Letters to the Editor: Wait, did the president of the United States imply that he supports eugenics?

Trump in Bemidji
President Trump arrives for a campaign rally at Bemidji Regional Airport in Minnesota on Sept. 18.
(Evan Vucci / Associated Press)

To the editor: I confess that I no longer pay much, if any, attention to anything President Trump says because it’s almost always false. So I only vaguely noticed reports that he expressed enthusiasm for the “racehorse theory” of human genetics.

I did not know until today that he did this in front of an even whiter than usual audience in Bemidji, Minn., praising their genes, and then warned them that his opponent, former Vice President Joe Biden, will allow in people from Somalia.

How can this be allowed to pass without outrage? How can Republicans stand alongside this filth?


Mike Holtzman, Atascadero, Calif.


To the editor: Adam Cohen wrote:

“Richard Dawkins, one of Britain’s most prominent scientists, added fuel to the fire by tweeting that although eugenics could be criticized on moral or ideological grounds, ‘of course’ it would ‘work in practice.’ Eugenics ‘works for cows, horses, pigs, dogs & roses,’ he said. ‘Why on earth wouldn’t it work for humans?’”

Cohen seems to think that to say something is possible is to advocate doing it. On the contrary, the recognition that eugenics is possible is a powerful reason not to do it.

Cohen is shooting the messenger. He might as well say, “It would be terrible if I had cancer, therefore my doctor is a bad doctor.”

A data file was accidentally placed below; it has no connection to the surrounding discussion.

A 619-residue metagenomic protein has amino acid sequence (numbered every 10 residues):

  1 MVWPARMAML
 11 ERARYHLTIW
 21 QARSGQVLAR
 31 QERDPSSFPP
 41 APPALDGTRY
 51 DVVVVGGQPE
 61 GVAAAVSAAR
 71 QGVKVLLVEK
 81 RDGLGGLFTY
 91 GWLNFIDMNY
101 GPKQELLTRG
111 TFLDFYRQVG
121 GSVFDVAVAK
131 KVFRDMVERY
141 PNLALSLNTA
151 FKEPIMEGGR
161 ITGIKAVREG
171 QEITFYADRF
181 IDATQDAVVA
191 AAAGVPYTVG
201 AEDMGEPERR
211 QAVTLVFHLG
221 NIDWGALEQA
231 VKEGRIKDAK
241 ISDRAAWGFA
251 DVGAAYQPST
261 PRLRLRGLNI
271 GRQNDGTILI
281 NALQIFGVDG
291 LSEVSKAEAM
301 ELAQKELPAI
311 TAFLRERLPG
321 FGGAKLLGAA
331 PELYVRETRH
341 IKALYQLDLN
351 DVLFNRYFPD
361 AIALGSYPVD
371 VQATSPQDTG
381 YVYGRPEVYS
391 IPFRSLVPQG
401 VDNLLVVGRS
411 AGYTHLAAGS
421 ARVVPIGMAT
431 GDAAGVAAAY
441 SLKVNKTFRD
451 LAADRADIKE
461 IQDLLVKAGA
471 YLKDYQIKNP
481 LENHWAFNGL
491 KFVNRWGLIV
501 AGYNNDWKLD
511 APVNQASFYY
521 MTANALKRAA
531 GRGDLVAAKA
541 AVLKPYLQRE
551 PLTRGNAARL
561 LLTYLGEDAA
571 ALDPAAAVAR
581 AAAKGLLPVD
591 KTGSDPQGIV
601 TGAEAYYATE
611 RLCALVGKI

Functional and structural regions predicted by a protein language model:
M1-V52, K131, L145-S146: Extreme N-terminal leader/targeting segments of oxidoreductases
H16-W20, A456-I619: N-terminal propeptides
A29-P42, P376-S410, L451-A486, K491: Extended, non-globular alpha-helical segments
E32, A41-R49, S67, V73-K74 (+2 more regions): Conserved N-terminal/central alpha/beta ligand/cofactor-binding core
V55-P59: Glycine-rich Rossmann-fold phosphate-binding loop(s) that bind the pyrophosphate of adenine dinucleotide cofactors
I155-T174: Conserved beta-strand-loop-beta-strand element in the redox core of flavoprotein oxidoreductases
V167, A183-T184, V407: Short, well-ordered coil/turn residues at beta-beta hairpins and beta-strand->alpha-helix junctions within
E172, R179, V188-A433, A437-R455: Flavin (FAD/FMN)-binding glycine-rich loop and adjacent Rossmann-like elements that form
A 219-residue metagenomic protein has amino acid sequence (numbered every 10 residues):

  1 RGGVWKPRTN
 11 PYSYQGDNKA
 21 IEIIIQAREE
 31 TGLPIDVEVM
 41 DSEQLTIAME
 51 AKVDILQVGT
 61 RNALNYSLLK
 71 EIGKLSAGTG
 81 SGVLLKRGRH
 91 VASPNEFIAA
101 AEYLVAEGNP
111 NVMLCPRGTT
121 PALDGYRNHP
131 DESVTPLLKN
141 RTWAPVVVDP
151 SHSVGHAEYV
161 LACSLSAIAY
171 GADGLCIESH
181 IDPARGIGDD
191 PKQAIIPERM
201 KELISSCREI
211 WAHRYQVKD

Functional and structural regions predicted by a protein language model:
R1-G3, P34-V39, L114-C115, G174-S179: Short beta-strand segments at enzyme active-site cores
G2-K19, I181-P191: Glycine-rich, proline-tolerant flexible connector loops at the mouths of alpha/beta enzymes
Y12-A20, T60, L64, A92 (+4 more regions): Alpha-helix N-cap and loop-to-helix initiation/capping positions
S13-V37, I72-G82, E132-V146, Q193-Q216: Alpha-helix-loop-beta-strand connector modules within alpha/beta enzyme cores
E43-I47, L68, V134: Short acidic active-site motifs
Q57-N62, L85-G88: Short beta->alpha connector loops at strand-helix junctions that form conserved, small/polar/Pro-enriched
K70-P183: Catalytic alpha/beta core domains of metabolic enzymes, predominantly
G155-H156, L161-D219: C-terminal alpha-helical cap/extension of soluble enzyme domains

His slur against me is the more unfortunate given his context: Trump’s lamentable pandering to the racism of his well-named “base.” The eugenics I had in mind as possible but undesirable had no connection with race. Race never entered my head.

Richard Dawkins, Oxford, United Kingdom

The writer is a professor emeritus at the University of Oxford.


To the editor: In support of a proposed 1934 law, Margaret Sanger, the founder of Planned Parenthood, wrote:

“Feeble minded persons, habitual congenital criminals, those afflicted with inheritable disease, and others found biologically unfit by authorities qualified judge (sic) should be sterilized or, in cases of doubt, should be so isolated as to prevent the perpetuation of their affliction by breeding.”

Isn’t it curious that Cohen doesn’t mention Sanger? It’s as if liberals have a pact never to mention her and to keep her eugenics past a deeply buried secret.

In July, Planned Parenthood started work to remove “Margaret Sanger Square” signage from the New York City street where its Manhattan clinic is located. I guess 86 years is just enough time.

David Pohlod, Oak Park